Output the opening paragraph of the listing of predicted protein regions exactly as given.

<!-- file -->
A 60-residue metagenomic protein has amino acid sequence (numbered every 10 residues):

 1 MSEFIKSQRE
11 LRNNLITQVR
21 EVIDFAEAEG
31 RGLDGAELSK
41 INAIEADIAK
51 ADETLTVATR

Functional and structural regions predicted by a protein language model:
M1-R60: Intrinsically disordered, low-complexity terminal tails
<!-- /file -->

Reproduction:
A 60-residue metagenomic protein has amino acid sequence (numbered every 10 residues):